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The Feedbowl

- what really in those feed bags

Now we get to the Big One, where it so often goes badly wrong, because of course, nothing’s going to balance a system and sustain health if we’re feeding all this nutrition into a feedbowl full of donuts. However, there's a lot of opinion out there, a lot of spin by the feed manufacturers, and a lot of misinformation.

Once upon a time I thought that science was a beautiful, pristine field full of integrity and truth. But with my EquiNatural hat on, as I’ve paid closer attention to feeds over the last decade-plus, I’ve discovered that many of the feed industries' nutrition studies are, well, shall we say, not always 'true' - many producers buy loyalty from a wide range of prominent organisations we believe to be credible and independent sources of advice.

I'm not going to name names, but I can give you examples in human health, i.e. a certain heart association gets money from cereal makers to put its seal of approval on the packages and receives hundreds of thousands of £'s for each 'endorsement'. There's a breakfast food out there that is apparently heart-healthy according to this association, right along with the 7-teaspoons of sugar per serving. It shouldn’t be called breakfast; it should be called breakfast pudding.

Trying to be fair, when products like Coca-Cola were created, it may be that they didn’t know just how much obesity and disease their products would cause, but this is no longer the case. Big Food companies are no longer innocent - these days they're active participants. Rather than changing or reinventing their products to be less harmful, Big Food manipulates science and distorts the truth.

So how do we know what’s legit?

As consumers, we have to be hyper-aware. When you see a company touting the health benefits of its products, there’s a good chance that the claim came from a dubious study that was wholly bought and paid for by that food company. Or when you see studies casting doubt on the harmful effects of their products? Hmmm. Before you buy into a headline or the latest study, do the following:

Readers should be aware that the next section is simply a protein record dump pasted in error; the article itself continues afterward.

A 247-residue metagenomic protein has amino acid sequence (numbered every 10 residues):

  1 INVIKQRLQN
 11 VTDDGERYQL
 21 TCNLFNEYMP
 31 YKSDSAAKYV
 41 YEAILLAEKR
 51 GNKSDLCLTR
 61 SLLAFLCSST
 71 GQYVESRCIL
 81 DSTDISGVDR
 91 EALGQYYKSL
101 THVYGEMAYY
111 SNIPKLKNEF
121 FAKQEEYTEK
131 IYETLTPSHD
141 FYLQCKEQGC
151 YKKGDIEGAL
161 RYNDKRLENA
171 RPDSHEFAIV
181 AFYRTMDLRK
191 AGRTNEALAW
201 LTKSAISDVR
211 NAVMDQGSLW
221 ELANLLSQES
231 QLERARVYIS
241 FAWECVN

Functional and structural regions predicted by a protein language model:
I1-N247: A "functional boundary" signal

1. Read the fine print. Who paid for the study? For example, if it’s a study on breakfast cereal and weight gain, did the National Institute of Health (NIH) fund it or did Kellogg’s? To quote from Vana Hari's book 'Feeding You Lies', “You wouldn’t believe a study on cigarettes that was funded by Philip Morris, and you probably shouldn’t believe a study on cereal paid for by a company whose bottom line depends on Froot Loops and Frosties.”
  2. Dig a little deeper. If a study says it's funded by the International Life Sciences Institute, you may feel relieved. Sounds legit. But google them - see who's behind it. Turns out that ILSI is a front group founded by a Coca-Cola executive; its sponsors include Kellogg’s, McDonald’s, Merck & Co., Nestlé & PepsiCo.
  3. What kind of study it is - observational study or randomised controlled trial? The purpose of observational studies is quite simple: to generate hypotheses for future research, and to assess whether correlations are real or just noise. They never prove cause and effect, simply collecting observations for a hypothesis. Randomised are large controlled trials, true experiments, where scientists manipulate one variable, i.e. sugar intake, and then assign people to different groups where they're exposed to high or levels of sugar. Researchers then follow them and measure things like changes in body weight, cardiovascular biomarkers, and appetite levels. This is how good science is done. A randomised controlled trial can prove cause and effect - an observational study doesn't. Observational studies are weak and easily manipulated - it was observational studies which gave us humans the disastrous advice to eat low-fat diets and up to eleven servings of bread, rice, cereal, and pasta every day!
  4. Remember that replication is good science. One study that claims that soft drinks are not linked to weight gain should not distract you from the fact that dozens of independent studies have found otherwise. If one sensational new study contradicts a large body of research and sounds too good to be true, then it probably is. If a study reveals a new finding, it can often pay to see what other research comes out to confirm or deny it.